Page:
To this end, they argued that if the proposed Bill is passed into law by the National Assembly upon resumption, it will negatively impact on the oil and gas industry’s competitiveness, future investment decision, government revenue and long term growth.
Mike Sangster Chairman of Oil Producing Trade Section (OPTS) who was in company with other major players: Richard Laing (Exxon Mobil); Rick Kennedy (Chevron); Roberto Daniele (ENI); Sam Ezugworie (Shell); and Bunmi Toyobo (Shell) in the industry noted this recently during a courtesy call to the Senate President, Ahmed Lawan, at the senate wing of the National Assembly.
He noted that, “although some industry issues have been resolved in the PIB, important drivers of investor’s confidence and FGN revenue were not addressed”.
He said among them are: “Deepwater, domestic gas, preservation of base businesses and rights, segregation of upstream and midstream deemed assets, administrative complexity and absence of a robust dispute resolution framework and capital allowance deductions.
The resumption of work on the Bill recently by the Senate committee gave a hint into how contentious is it as it resulted in a brawl by the oil communities at the National Assembly committee room.
Electoral amendment Bill
Key in the constitutional amendment to be discussed in the Senate as they resume session is the Electoral Act repeal and re-enactment Bill 2020.
The joint committee of the National Assembly on INEC had on December 9, 2020 presented a summary of the newly proposed provisions and changes to the 2010 Electoral Act (as amended) during a one-day public hearing on the Bill for an Act to repeal the Electoral Act No. 6 2010 (as amended, 2015).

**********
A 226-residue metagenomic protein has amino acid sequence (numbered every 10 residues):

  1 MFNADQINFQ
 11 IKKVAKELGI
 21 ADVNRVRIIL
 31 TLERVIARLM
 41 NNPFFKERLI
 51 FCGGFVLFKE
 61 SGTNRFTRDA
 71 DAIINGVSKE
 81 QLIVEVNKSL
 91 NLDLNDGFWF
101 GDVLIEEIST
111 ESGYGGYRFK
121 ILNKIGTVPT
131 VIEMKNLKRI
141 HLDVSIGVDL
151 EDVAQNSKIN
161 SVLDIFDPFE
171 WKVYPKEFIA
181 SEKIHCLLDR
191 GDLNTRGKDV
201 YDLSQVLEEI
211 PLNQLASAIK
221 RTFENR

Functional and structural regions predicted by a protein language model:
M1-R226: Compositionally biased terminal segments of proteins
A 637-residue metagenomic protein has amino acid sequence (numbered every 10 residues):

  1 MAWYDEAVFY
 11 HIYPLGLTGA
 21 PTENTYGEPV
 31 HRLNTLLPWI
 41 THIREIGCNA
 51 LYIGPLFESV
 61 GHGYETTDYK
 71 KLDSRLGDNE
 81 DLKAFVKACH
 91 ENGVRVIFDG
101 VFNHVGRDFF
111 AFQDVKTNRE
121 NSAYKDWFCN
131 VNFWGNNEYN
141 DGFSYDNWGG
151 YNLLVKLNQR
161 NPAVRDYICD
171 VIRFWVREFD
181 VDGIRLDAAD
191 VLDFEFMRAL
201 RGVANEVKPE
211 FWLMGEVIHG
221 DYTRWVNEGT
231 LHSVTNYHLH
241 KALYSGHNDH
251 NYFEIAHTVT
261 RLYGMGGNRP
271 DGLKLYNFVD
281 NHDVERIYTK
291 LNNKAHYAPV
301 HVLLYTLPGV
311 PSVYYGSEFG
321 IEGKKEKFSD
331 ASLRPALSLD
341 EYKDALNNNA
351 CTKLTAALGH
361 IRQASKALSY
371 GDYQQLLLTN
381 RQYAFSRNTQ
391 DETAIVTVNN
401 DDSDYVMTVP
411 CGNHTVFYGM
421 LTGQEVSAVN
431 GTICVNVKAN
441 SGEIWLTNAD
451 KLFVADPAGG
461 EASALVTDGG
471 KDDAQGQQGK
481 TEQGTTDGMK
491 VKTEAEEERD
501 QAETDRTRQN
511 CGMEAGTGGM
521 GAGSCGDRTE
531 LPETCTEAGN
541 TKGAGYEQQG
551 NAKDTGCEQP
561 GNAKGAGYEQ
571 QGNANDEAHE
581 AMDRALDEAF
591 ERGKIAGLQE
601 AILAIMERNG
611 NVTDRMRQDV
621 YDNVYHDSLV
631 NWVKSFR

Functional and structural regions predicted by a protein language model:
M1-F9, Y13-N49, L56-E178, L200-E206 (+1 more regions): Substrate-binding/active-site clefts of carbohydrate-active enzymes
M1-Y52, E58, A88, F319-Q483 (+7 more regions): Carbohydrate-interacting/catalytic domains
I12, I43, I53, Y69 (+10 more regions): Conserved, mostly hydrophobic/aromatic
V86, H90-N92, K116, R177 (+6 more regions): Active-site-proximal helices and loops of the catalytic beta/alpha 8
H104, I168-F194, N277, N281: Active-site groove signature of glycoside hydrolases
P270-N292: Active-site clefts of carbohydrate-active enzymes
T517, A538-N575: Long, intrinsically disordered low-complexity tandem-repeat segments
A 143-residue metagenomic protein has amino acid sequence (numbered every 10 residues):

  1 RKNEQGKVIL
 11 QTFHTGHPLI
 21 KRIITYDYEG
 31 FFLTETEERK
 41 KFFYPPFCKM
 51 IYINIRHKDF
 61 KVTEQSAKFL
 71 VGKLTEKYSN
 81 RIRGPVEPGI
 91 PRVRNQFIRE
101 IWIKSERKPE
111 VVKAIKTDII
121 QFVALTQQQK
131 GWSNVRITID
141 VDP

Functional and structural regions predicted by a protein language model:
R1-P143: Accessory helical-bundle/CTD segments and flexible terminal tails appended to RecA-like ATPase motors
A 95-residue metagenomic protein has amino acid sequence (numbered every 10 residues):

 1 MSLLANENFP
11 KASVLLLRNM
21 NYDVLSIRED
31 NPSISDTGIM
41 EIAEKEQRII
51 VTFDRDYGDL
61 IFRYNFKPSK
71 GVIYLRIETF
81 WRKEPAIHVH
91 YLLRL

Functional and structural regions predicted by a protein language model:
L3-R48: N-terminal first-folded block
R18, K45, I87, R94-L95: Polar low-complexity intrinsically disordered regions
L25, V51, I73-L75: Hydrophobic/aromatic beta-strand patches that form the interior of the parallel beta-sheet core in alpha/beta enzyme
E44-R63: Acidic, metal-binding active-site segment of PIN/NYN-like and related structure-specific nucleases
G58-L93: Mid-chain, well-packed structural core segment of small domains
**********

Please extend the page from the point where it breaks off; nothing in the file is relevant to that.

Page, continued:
The new provisions seek to inject more reforms into the Electoral Act to provide the INEC with better working and efficient mechanisms. The new Bill, which seeks to repeal the 2010 Act, addresses many loopholes in the country’s electoral system. It attempts to amends no less than 300 clauses, which includes new provisions.
Chairman Senate Committee on INEC, Senator Kabiru Gaya told News Reporters in an exclusive interview that the National Assembly, together with other stakeholders, is working round the clock to ensure the passage of the new Electoral Act in the first quarter of the year.
Gaya also disclosed that 85% of the section of the Electoral Act has been amended.
He said: It is the end of first quarter of the year, which is the end of March 2021. We are working with Anthony General’s office because if we pass the Bill to Mr President to assent he will ask for the their concerns but if they are carried along into the preparation they will simply advise the president to sign.